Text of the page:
Not modest any more

When I was at Nokia, the company’s marketing tended to be on the modest side: elegant, factual, but not particularly showy. It’s clearly a “new Nokia” now: here’s how they launched the Lumia 800 in London last week:

Oddly enough, right after I watched that video, I found this post about the inside of a deadmau5 helmet: he’s the DJ Nokia hired for the big show.

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Looking ahead

I came across a timely question from Rob Woodbridge in one of his Daily Mobile Minute videos last week: Is a tablet a PC? The iPad and other tablets certainly support many of the functions of desktop “personal computers,” but on the other hand, as Rob noted, calling them “PCs” just seems old-fashioned.

Nokia 7650

by Coleccionando Camaras from flickr

My response to Rob (on LinkedIn) was that even though tablets like the Pad (and my new Kindle Fire) are certainly “personal computers,” the term PC indeed doesn’t fit, because of the rest of the historical baggage that “PC” carries with it. Taking that a step further, terms like “PC” and “mobile telephone” are like “horseless carriage,” defining a new technology in older, familiar terms.

The iPad is already blurring the distinctions between laptops and “mobile devices”. Now the Fire and other smaller tablets are helping to “sketch out the place in between iPads and phones,” according to Linda Holmes from NPR. And then there are devices like this...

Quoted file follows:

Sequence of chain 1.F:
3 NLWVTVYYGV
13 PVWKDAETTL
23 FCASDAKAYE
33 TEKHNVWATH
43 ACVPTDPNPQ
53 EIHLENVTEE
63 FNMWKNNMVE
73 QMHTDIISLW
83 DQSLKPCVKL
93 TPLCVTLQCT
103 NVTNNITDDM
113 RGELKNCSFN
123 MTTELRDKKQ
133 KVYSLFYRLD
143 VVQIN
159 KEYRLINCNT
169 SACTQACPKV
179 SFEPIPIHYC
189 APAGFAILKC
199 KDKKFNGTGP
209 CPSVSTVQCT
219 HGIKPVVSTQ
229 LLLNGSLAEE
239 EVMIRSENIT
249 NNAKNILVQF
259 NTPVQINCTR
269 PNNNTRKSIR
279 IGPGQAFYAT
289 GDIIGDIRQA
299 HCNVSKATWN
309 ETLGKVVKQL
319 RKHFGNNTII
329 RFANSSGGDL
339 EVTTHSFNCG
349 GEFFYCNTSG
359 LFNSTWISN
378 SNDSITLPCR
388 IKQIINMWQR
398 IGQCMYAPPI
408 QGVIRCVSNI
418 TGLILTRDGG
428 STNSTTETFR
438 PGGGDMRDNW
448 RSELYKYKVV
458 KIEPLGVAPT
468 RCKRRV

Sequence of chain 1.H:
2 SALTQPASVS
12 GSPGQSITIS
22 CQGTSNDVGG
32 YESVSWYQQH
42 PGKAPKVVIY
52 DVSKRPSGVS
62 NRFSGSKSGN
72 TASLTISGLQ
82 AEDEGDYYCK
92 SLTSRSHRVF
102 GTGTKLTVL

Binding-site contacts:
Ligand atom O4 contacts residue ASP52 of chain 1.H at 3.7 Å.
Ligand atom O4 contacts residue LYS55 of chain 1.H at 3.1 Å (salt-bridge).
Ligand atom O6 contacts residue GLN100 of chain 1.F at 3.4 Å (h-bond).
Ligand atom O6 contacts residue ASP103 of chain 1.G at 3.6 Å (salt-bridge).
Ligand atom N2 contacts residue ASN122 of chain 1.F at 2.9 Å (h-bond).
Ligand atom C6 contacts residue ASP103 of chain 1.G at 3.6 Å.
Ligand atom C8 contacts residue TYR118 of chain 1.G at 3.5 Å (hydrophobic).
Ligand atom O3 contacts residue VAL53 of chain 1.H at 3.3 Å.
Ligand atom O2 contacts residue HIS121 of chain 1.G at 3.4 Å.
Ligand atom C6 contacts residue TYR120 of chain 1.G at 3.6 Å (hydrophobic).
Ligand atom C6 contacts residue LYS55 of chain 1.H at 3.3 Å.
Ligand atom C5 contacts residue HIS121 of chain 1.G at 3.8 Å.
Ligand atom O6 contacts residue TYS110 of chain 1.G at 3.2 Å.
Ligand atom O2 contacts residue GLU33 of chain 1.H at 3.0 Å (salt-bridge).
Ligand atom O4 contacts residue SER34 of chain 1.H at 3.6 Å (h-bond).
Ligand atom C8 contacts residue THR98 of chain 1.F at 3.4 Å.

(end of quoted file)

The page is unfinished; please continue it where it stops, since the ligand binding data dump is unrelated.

It’s clear (to me at least) that we’re moving towards a world of indispensable, seamless mobility, that we don’t have the vocabulary for yet. Any candidates?

photo by Coleccionando Camaras from flickr
Update: Corning claims that the future is all about the glass

Greetings!

Welcome to Mobile In DC, my new blog about mobile and digital strategy, mobile platforms and solutions, and (possibly) a bit of jazz improvisation.

I recently left Nokia, where I spent almost 10 years playing a part in the development of what may be the most important technology of the 21st century. I left Nokia in August, and am now looking for the next exciting challenge in the mobile and digital space, in the Washington, DC area.

Here’s how I describe myself on LinkedIn:

I’m a senior technology strategy & marketing professional with extensive international experience developing and promoting enterprise and consumer software applications and solutions for mobile and web platforms. At Nokia, I held a variety of positions in program and product management and marketing, demonstrating an ability to collaborate with colleagues and partners to reach common goals and get things done.

Before joining Nokia, I worked for over 10 years as a software engineer and architect, gaining experience in wide range of areas including 3D graphics, machine translation, Web application development and database design.

I’m interested in ensuring that organizations succeed in an increasingly complex mobile and digital landscape, by clarifying the available technology and business options, and then defining and implementing programs to create innovative apps and solutions that support their business goals.

In addition to all that, I’m also a jazz pianist and composer, playing regularly in the DC area. You can find out more about that aspect of my life on my jazz web site.

Now that we have introductions out of the way, on with the blogging!